KIT achieves 18 percent efficiency with perovskite solar module

Researchers at the German Karlsruhe Institute of Technology (KIT) have produced perovskite solar modules with almost no scaling losses. They combined serial interconnection by laser with vacuum processing of all layers of the solar cell. With the combination of vacuum processing and laser ablation, the researchers at KIT's Light Technology Institute (LTI) achieved efficiencies of up to 16.6 percent on a component area of more than 50 square centimeters and of 18 percent on an area of four square centimeters - according to KIT, »world record for vacuum-processed perovskite solar modules.«
In photovoltaics, perovskite semiconductors »are considered to be particularly promising materials for the future, thanks to their low-cost availability, their ease of manufacture, and their enormous efficiency potential,« according to the scientists. Manufactured in the laboratory, the cells now achieve efficiencies of more than 25 percent.
»A key challenge is to transfer the efficiencies achieved on surfaces of a few square millimeters to typical solar module surfaces of several hundred square centimeters,« says Tobias Abzieher, who heads the development of vacuum-deposited perovskite solar cells at the LTI. In the case of perovskite solar modules, upscaling has so far led to significant losses in efficiency. On the one hand, the larger the areas, the more difficult it is to deposit the individual solar cell layers, and on the other hand, the series connection results in so-called dead areas between the active solar cell strips. These are areas that could not contribute to power generation later on, but would be needed for the series connection, according to the Karlsruhe team, which minimized the influence of both loss mechanisms by vapor-depositing all layers of the solar modules in a vacuum. The result is »an important step from the laboratory to industry.«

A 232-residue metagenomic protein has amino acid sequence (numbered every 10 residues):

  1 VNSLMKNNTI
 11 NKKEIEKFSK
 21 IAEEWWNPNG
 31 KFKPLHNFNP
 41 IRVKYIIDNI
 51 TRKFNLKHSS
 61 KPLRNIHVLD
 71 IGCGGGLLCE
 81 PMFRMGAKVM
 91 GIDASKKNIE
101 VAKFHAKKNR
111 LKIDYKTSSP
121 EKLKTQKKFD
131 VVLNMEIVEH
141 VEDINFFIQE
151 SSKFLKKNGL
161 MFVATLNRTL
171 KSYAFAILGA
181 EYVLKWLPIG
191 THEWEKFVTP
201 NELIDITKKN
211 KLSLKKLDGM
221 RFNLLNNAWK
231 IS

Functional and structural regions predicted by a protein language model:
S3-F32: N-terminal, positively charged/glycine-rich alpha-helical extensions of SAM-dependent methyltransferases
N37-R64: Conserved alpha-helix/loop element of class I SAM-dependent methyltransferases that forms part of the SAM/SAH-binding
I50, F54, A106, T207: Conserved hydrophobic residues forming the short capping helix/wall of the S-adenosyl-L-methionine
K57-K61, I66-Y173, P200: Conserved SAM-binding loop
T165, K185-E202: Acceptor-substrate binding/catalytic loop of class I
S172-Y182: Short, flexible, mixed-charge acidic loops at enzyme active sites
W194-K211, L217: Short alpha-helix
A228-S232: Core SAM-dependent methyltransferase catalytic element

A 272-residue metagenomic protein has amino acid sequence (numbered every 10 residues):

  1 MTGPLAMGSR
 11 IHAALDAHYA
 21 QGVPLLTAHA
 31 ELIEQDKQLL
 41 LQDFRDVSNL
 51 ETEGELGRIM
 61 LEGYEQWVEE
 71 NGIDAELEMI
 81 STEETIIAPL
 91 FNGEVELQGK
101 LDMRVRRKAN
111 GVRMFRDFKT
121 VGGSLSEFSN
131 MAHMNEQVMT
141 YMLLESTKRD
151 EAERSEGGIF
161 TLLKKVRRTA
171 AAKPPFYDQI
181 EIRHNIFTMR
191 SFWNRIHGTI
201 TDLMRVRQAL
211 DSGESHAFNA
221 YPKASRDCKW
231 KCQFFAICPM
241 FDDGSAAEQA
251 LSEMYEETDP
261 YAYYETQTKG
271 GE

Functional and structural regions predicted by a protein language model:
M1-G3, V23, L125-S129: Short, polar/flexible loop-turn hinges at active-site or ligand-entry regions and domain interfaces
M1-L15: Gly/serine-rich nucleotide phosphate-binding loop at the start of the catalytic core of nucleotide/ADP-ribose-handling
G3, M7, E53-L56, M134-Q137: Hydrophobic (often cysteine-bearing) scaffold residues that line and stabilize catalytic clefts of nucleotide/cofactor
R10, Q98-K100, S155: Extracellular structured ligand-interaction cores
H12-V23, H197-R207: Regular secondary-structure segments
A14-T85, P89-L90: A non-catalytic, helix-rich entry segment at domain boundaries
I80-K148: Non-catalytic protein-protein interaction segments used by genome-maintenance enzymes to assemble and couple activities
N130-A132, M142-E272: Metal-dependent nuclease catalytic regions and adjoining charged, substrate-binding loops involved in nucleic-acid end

In the future, the researchers plan to work on optimizing the pure solar cell layer stack as well as further reducing dead areas. »If we fully exploit the potential of the technology, the production of perovskite solar modules with efficiencies of significantly more than 20 percent even on even larger areas is a goal that can be realized in the near future,« says Ulrich W. Paetzold, head of the cross-institutional Taskforce Perovskite Photovoltaics at KIT. The research in the department »Next Generation Photovoltaics« at the Institute of Microstructure Technology (IMT) and at the LTI of KIT is supported by the German Federal Ministry for Economic Affairs and Energy in the joint project CAPITANO and within the EU Framework Program for Research and Innovation Horizon 2020.
© PHOTON

Related News